Why would fantasy worlds bury their dead when zombies and undeath is a thing?

One thought on “Why would fantasy worlds bury their dead when zombies and undeath is a thing?

  1. D. Walker says:

    Cmon, Ed – don’t give us a cop out.

    People may be illogical, but that doesn’t mean they lack motivations for their actions – just that their motivations are sometimes irrational.

    In the real world, we bury our dead for religious reasons, but that originated in large part from the fact that corpses decay. By sticking a corpse in the ground, you get to retain possession of it and go visit it for emotional and cultural purposes, without having to deal with the related issues of decomposition in the open air.

    If we lived in a world where buried corpses posed a potential threat due to undeath, we’d be strongly inclined to cremate the dead, or at least dismember them and ensure they decompse rapidly – such as in the Tibetan tradition of “Sky Burials”.

    Now, if you want to have burial be the primary way of handling corpses in the Realms, obviously you’re the boss and you make the rules. But at least give it the most minor of justifications.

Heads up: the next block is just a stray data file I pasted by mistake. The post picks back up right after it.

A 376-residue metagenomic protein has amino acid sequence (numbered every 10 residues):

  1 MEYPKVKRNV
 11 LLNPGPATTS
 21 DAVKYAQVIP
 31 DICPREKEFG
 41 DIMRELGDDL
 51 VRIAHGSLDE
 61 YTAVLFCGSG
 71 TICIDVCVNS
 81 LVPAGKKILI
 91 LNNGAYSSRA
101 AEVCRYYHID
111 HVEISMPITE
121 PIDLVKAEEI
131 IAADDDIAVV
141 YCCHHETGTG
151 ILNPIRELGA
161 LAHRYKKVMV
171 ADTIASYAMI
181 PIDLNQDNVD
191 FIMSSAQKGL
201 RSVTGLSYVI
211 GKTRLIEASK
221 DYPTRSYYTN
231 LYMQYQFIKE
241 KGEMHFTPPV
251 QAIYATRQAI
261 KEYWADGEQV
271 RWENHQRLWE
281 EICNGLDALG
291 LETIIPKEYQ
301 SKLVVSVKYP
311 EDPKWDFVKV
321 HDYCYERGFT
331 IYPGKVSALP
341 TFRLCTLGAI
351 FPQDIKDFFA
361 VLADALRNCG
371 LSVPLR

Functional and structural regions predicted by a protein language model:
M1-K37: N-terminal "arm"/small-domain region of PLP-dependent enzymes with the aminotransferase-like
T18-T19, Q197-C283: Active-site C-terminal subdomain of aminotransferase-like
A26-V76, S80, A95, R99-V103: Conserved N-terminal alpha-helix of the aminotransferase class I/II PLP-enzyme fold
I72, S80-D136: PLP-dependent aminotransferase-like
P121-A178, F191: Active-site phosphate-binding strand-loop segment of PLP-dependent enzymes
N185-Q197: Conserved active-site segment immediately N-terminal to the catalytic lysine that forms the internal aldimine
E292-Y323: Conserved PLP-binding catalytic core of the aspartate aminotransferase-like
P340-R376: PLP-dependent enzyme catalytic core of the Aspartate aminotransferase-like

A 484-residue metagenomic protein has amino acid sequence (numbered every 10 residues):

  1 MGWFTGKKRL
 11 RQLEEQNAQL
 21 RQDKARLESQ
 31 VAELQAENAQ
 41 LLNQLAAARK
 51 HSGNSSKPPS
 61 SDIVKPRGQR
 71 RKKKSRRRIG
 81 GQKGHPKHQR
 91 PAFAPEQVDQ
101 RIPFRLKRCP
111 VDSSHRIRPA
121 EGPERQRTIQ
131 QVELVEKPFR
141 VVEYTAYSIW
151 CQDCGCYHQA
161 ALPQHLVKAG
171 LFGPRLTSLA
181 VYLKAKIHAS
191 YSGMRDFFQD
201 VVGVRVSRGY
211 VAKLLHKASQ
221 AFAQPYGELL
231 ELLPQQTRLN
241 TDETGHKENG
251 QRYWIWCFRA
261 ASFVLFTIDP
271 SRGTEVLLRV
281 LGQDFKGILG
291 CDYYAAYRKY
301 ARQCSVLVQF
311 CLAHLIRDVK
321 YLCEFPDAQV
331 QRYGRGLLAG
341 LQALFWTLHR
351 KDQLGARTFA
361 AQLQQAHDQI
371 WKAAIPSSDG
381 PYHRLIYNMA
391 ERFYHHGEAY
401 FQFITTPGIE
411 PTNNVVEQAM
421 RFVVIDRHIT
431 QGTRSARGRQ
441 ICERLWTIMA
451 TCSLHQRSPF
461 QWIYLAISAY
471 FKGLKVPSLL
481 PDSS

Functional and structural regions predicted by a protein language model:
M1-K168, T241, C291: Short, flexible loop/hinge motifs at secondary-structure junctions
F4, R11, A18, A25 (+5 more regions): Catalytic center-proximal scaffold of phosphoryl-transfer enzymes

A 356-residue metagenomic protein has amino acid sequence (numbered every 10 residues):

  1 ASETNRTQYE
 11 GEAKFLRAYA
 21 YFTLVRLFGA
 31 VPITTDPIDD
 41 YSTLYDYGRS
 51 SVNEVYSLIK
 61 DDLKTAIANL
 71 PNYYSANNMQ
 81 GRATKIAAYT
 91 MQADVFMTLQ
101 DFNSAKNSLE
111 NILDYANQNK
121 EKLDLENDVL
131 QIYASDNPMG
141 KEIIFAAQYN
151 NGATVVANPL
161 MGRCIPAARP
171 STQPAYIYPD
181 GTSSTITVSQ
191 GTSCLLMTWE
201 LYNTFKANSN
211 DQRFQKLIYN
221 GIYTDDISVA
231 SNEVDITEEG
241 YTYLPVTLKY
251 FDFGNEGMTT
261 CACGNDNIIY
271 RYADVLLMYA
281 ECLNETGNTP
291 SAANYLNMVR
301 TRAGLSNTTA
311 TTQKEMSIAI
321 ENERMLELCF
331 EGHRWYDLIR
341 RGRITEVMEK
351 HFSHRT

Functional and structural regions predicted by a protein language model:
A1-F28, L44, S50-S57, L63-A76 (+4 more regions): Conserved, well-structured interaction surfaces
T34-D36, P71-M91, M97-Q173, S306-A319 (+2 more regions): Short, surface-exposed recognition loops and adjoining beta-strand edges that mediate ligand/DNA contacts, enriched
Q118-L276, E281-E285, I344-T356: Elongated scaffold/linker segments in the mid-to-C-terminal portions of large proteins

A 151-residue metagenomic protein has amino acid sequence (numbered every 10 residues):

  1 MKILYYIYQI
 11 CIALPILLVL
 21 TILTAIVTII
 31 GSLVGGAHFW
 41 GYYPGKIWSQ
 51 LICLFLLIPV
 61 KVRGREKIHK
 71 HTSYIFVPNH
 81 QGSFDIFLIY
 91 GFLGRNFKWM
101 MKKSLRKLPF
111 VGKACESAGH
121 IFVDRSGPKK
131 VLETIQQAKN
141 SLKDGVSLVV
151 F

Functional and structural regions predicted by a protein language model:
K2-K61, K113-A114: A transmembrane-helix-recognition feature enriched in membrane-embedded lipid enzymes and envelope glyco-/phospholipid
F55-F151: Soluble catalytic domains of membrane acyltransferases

You could simply say that people bury their dead because the Gods prefer them to do so. Why do they care whether you bury or burn your dead? Who knows? The gods are weird and aloof, after all, and they frequently refuse to explain their will or whims. Why should this be any different?

    There’s even already precedent for this, via the doctrines and churches of Jergal, Kelemvor, et cetera. Death is largely supposed to be orderly in The Realms.

    Or… maybe the Gods don’t actually particularly care. Maybe it’s something else.

    Maybe instead it’s just a weird cultural quirk. Maybe it’s just a particularly powerful taboo that developed countless ages ago. Maybe people view destroying a body to prevent the possibility of undeath as something cowardly or obscene.

    Maybe it’s a simple matter of pride. Maybe burning corpses is seen as caving to the forces of evil and fear, and insisting on burying them intact instead is seen as an act of bravery and defiance – a refusal to accept or tolerate undeath, and a symbolic drawing of a line in the sand.

    There has to be SOME justification, even if it’s not a very rational one.

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